Honestly, it’s their CVTs.

Prior to 2003, Nissan had a strong lineup with bread and butter offerings (still around today) like the Altima, Maxima, Sentra, Frontier, Pathfinder, Quest, and Xterra. With a lineup that stretched from the All-electric Nissan Leaf to the fire-breathing Nissan GT-R, Nissan wasn’t only somewhat reliable, their offerings pushed the boundaries. So why does Nissan, as of late, have such a poor reputation and suffer from sub-par reliability?

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A lot of Nissans problems go farther back, starting with management in the late 90s. While Nissan might’ve made reliable cars back then, few models were all that profitable. By Ghosn’s own estimation, “Nissans margins were notoriously low; specialists estimated that Nissan gave away $1,000 for every car it sold in the United States due to the lack of brand power.” In addition, Nissan had billions of dollars in equity stakes in partner companies which they did not need, a bloated production capacity, growing debt, and operating losses. Drastic change from the top needed to be made before Nissan would become bankrupt.

Enter the Nissan-Renault Alliance with Renault’s CEO Carlos Ghosn behind the helm. To save Nissan, Ghosn trimmed down unprofitable models throughout Nissans global lineup and implemented cost-cutting measures that would save Nissan roughly 20 percent across the board.

This cost cutting trickled down to their models, too. To reach a 10 percent market share goal in the United States, Ghosn championed an affordable lineup, filling in where Hyundai and Kia once were. Ironically, this volume over price push did not help Nissans overall profitability.

A part of this cost-cutting plan was the push for one, efficient transmission shared across several models called the Continuously Variable Transmission, or CVT. CVT uses a variable width pulley and flexible belt as opposed to gears to achieve the most efficient gear ratio at any speed. More efficiency means better fuel efficiency, especially around town. Nissan was so committed to the CVT they bought an upwards of 82 percent majority share of the Japanese Automatic Transmission Company or JATCO, Japans largest maker of CVT transmissions.

Dubbed the Xtronic lineup of CVTs, Nissan first introduced this revolutionary transmission for the North American market in the 2003 Nissan Murano and rolled the Xtronic out into the rest of their lineup, most notably the Altima, Maxima, Sentra, Versa, and Rogue.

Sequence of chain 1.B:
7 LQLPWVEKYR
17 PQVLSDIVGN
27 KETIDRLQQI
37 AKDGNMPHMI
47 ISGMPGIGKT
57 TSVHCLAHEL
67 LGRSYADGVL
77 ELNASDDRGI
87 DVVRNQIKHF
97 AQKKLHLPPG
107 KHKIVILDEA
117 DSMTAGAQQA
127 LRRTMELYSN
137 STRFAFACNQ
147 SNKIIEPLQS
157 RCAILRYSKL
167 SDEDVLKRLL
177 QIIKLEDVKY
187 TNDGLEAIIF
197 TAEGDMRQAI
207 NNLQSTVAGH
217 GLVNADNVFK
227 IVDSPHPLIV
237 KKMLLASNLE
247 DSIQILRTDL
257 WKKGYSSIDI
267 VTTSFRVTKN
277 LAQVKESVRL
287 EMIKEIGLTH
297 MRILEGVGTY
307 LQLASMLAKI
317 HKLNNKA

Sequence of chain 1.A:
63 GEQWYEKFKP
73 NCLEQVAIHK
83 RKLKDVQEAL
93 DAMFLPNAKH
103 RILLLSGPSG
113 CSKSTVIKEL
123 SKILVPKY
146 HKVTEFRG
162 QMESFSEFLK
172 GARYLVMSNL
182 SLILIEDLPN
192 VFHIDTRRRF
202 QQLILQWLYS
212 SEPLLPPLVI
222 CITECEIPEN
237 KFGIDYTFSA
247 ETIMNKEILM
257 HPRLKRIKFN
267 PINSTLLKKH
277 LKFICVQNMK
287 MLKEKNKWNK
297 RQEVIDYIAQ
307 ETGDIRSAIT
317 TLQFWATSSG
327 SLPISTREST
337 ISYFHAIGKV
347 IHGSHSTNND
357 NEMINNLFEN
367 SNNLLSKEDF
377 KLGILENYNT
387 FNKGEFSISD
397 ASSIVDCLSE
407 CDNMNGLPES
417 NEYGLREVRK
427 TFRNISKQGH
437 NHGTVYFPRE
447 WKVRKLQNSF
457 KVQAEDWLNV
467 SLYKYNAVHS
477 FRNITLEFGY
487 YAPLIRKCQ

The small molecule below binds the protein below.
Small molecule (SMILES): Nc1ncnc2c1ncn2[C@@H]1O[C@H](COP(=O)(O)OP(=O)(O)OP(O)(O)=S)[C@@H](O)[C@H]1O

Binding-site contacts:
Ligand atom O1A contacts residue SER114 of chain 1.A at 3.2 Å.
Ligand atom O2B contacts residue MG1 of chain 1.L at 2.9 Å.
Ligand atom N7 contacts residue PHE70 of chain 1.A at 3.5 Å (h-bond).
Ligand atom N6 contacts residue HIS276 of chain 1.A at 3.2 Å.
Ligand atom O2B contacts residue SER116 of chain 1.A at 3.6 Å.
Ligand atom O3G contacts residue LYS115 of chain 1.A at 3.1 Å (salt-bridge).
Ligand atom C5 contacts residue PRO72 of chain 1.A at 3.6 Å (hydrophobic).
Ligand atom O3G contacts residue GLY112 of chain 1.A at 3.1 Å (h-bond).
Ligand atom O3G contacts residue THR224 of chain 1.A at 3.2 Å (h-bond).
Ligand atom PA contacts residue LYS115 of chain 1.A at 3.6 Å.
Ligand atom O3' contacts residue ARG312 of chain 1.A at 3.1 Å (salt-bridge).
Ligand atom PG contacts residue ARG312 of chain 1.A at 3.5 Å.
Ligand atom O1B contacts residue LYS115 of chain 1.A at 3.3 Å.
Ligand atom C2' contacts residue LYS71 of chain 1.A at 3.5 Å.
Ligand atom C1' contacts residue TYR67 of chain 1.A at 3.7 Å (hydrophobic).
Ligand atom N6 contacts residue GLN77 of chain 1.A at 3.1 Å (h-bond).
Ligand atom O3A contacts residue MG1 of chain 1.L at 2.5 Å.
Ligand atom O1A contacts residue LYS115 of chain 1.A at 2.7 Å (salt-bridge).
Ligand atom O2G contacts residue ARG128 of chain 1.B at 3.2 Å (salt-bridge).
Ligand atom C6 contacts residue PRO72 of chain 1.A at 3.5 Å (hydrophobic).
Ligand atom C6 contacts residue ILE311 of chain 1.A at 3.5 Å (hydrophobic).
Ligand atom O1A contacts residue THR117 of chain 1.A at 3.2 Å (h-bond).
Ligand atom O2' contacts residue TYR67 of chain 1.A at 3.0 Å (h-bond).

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Soon after new Nissan owners with CVTs took ownership of their vehicles, owners reported slow response times, shuddering, shaking, noise, operating at a reduced RPM and ultimately, CVT failure. Failures occurred at mileages as low as 30,000 miles or fewer.

Nissan band-aided a remedy by doubling powertrain warranties on all Nissans with CVTs built between 2003-2010 but never addressed the design problems.

Prior to extended warranties, Nissan owners with bad CVTs were left to foot the bill to the tune of thousands of dollars for a new CVT that was already doomed thousands of miles later. These Nissan owners need their cars and were forced to pay up.

You can have the best engines but, if you can’t transfer that power reliably to the wheels, you’re left with a belching paperweight.

With Nissan tanking its image between 2003-2010, you’d think subsequent CVT issues would be remedied. Not so. Nissan owners with CVTs built well into 2017 report failing CVTs.

Nissan responded by extending five year warranties through a class action lawsuit to seven if you had a Nissan with a defective CVT built between 2013-2017. Those who repaired their transmissions out of warranty were awarded compensation if they filed.

Nissan has never legally admitted they built a poor CVTs, so we’re left to speculate, the best guesses pointing to inadequate CVT cooling.

Others, like this pioneering garage mechanic and low-key design analysis engineer, his video below, traced the root cause to unreliable bearings on one of the CVTs main shafts that subsequently caused a CVT belt to shear.

Nissan, to this day, is still dealing with the repercussions of poor engineering, warranty work eating in to their annual profits.

Where is Nissan ranked today?

In 2018, Ghosn was accused of financial misconduct, was ousted from Nissan as Chairman and, in a plot twist, fled Japan to Lebanon in a suitcase. With a new leader, Makoto Uchida behind the helm, Nissan has, once again, set on the path of cost cutting, bringing exciting products to market, and reviving its Nissan/Infiniti brand image.

As of this writing, Consumer Reports ranks Nissan and Infiniti as 13th and 11th in new car reliability.

According to a WhatCar.com user survey, poll responders ranked Nissan 27th, one rung above Tesla, in overall brand reliability.

Nissan and Infiniti have 27 offerings in the United States, its Altima, Sentra, Rogue, and Kicks doing most of the lifting.

The general consensus is that Nissan needs to come out with exciting and reliable products soon if they want to stay alive which, according to a recent CNBC doc, is what they’re doing.

Believe it or not, as late as the MY 2019 Altima, Nissan is still tweaking its XTronic CVT.

Nissan needs a solid decade of exceptional products with few recalls before we can rank them with Toyota, Honda, and Mazda.

But, at this time, Nissans are largely unreliable products I’d avoid.

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